lesson | freelensing with holly (nikon style)

I am often asked for tips on freelensing. Honestly, I tried for years to freelens with no success. This past summer, something finally clicked and now I’m completely hooked on this technique. It takes practice and patience, but once you learn how to control your lens to get your desired effect, it adds such depth and interest to your work.

FL1.jpg

Everyone freelenses a little differently. I personally prefer a sharp area of focus with the blur adding interest around my subject. No matter how you freelens, it’s important to let the “rules” slide. This technique by itself breaks traditional photography rules.

FL7.jpg

Ok… let’s get down to business. In case you aren’t familiar, freelensing is taking an image while your lens is detached from your camera body. You keep your lens close to your camera body and move the lens slightly to achieve selective focus and dreamy blur.

FL6.jpg

First, set your exposure settings in camera with your lens attached (ISO, Shutter Speed and White balance). If you shoot Canon, freelensing is a bit easier. Canon lenses have an aperture ring and your lens will stay open when detached from your camera.  I shoot Nikon, so I have to “rig” my lens to stay open when detached from the camera. I’ve used pieces of a straw or masking tape to hold my lens open (see pictures below). Others have had success using a piece of thick paper or card stock.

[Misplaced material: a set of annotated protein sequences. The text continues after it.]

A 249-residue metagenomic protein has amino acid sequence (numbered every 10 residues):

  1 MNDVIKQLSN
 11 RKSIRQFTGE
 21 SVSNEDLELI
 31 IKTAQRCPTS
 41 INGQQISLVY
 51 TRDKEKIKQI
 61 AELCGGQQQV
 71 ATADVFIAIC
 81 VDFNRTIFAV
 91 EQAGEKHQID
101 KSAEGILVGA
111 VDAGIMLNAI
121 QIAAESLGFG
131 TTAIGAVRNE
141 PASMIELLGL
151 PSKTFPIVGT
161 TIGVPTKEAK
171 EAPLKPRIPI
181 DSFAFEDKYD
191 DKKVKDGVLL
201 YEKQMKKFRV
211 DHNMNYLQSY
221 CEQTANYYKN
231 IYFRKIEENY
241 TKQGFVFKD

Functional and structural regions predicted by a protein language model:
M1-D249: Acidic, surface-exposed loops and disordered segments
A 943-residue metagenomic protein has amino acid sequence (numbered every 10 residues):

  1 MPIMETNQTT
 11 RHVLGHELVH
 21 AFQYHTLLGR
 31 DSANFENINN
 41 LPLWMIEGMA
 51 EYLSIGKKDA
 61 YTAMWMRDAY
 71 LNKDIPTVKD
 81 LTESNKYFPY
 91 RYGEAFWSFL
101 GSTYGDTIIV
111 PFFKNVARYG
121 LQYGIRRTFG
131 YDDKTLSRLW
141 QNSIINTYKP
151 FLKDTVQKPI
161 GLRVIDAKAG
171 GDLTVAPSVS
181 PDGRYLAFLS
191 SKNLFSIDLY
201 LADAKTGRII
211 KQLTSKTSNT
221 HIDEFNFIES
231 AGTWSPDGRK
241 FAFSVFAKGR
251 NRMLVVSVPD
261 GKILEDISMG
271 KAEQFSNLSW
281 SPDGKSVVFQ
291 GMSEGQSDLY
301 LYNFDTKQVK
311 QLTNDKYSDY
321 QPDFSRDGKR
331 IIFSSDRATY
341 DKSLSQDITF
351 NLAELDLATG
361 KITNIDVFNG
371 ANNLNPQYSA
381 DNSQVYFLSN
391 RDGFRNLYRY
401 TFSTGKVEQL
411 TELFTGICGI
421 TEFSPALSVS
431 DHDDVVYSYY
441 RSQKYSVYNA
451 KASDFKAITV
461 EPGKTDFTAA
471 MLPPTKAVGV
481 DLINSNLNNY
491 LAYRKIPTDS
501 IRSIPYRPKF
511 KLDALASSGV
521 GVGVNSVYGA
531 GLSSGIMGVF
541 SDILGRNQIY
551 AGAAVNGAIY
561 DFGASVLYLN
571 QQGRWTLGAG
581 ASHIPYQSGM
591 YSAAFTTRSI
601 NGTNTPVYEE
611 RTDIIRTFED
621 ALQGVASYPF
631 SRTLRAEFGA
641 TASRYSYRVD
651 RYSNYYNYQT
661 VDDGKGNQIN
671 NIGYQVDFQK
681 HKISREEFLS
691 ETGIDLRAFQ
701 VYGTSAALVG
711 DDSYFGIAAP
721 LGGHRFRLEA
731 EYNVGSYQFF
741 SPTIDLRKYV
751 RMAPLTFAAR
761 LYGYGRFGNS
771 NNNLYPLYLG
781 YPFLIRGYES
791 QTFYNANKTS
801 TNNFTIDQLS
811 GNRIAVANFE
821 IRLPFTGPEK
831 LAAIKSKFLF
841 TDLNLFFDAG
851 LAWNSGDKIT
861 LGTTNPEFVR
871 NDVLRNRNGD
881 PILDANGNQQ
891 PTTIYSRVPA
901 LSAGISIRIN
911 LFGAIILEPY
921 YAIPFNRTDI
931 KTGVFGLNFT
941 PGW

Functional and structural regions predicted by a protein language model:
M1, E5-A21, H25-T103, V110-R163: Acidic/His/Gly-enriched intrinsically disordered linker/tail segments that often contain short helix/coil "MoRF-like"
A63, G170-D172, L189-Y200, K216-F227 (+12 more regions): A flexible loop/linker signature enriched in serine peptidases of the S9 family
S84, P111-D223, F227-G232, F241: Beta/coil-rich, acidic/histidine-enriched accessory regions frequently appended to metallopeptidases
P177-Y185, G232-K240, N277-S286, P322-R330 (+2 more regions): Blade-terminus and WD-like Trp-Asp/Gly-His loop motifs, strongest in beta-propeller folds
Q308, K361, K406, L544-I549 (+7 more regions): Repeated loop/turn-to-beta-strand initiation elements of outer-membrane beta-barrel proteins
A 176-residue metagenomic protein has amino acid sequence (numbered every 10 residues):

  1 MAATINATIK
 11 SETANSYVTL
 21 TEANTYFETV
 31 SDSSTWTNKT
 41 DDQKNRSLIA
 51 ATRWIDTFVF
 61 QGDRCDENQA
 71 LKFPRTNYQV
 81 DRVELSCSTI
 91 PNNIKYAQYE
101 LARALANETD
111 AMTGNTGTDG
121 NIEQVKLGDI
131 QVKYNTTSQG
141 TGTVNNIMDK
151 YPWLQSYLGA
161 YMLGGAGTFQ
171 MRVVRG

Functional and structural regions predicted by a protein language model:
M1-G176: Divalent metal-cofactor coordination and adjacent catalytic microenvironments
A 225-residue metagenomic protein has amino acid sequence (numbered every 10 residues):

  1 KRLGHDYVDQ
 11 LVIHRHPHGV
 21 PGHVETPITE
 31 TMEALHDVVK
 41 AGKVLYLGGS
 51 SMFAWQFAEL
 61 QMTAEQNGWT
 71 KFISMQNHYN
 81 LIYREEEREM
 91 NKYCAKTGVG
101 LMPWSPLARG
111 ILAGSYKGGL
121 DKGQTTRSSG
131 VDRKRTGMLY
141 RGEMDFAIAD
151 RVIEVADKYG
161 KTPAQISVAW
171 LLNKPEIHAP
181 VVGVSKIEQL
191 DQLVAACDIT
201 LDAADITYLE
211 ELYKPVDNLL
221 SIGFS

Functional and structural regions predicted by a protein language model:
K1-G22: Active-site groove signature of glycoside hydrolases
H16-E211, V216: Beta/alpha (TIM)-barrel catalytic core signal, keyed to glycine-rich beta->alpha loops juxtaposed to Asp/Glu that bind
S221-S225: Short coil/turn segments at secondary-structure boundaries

Rigged Lens.jpg

TIP: If you shoot Nikon and don’t want to “rig” your lens, you can purchase a Nikon lens that has an aperture ring. I personally have a vintage Nikkor 50mm lens with an aperture ring that doesn’t require any rigging to keep open once detached. These are usually not very expensive and can be found on Ebay or Amazon.

 setting your lens

setting your lens

Once you have your exposure settings ready, set your focus to manual and set the lens to infinity. Now is the fun part. Detach your lens from your camera but keep it close to the camera body. A little movement goes a LONG way. You don’t have to move your lens far from the camera, or tilt it in a big way to freelens. Move your lens slightly from left to right, or up and down and see what happens to your slice of focus. Also - don’t forget to physically move as well. If your camera has a “Live View” function, this can be very helpful. Flip that Live View on and it’s much easier to see where your slice of focus is.

image6.jpg
image7.jpg

TIP: When you are just starting out, try shooting still life or a person who is still (like a sleeping child).

FL4.jpg

My biggest piece of advice when learning to freelens is to not give up. There is a big learning curve and it takes a while to get a feel for it. But once you do… it’s pure magic!